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  • Shaping Colour: Density, Light and Form in Solid Glass Sculpture

Brachlow, Heike, 2012, Thesis, Shaping Colour: Density, Light and Form in Solid Glass Sculpture PhD thesis, The Royal College of Art.

Abstract or Description:

In transparent glass, colour occurs through the absorption of certain wavelengths of light, and transmission of other wavelengths. In thicker sections of glass, more light is absorbed than in thinner sections, making the thicker sections appear darker, and sometimes a different hue. This
phenomenon is called volume colour by Joseph Albers, and together with the optical properties of glass as a denser material than air, leads to remarkable possibilities for glass artists, to work with form to achieve light accents
and/or different hues in solid object made from a single transparent glass colour. Artists in the Czech republic have explored this potential in cast glass since the 1960s, working directly with colour factories, and passing on
gained knowledge through teaching. Elsewhere, it is difficult for artists to explore these possibilities for two reasons: Firstly, the lack of literature on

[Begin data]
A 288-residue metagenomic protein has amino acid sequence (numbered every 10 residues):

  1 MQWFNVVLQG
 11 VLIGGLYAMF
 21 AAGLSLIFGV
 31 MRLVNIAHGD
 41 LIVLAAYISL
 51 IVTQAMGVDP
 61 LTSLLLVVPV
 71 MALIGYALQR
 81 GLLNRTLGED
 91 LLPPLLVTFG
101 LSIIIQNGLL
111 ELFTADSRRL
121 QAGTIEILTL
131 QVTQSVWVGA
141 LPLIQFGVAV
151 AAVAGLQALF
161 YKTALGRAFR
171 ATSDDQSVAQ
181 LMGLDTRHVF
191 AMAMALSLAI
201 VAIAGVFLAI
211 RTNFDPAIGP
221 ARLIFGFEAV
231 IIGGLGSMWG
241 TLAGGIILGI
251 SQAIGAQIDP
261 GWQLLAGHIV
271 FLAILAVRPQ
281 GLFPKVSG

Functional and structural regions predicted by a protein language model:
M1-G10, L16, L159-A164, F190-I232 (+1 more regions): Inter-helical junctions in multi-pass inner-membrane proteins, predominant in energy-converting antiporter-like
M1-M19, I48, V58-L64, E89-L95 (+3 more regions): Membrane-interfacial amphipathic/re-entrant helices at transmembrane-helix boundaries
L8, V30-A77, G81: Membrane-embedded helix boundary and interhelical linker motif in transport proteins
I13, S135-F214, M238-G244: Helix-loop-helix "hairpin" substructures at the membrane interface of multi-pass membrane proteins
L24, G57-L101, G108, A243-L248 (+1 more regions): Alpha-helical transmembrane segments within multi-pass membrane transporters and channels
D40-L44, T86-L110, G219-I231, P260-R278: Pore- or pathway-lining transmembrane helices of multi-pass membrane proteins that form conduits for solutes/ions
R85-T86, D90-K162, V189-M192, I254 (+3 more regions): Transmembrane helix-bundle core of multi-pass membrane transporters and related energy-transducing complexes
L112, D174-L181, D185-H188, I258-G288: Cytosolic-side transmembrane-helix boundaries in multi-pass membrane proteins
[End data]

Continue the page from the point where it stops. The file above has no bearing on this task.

volume colour, and the difficulty of translating theoretical information on optics into practical application. Secondly, on the practical side, it is unusual
for artists to work with factories to develop their glass colours. Instead, colours are available in a limited range of hues, and casting colours are developed for small to medium sized objects around 5 cm thickness, therefore often appear very dark or black when used for larger solid casts of more than 10 cm thickness. To explore the relationship between colour, form and light in glass sculpture, artists need to be in control of colour hue and value. To achieve control, they have to either work with a factory, or colour their own glass. This research contributes to the practice of kiln casting
through the development of methods to produce homogenous transparent colours in a studio environment, using ceramic crucibles in a kiln. Visual and written guidelines about basic colour results using single colouring agents
provide a starting point for development of bespoke hues and densities. Drawing on physics texts and through a thorough study of existing glass sculpture, the optical properties of glass are explained in relation to practical
application.

Qualification Name: PhD
Subjects: Creative Arts and Design > W700 Crafts > W770 Glass Crafts
School or Centre: School of Material
Date Deposited: 03 Aug 2012 17:08
Last Modified: 03 Aug 2012 17:10
URI: http://researchonline.rca.ac.uk/id/eprint/1161

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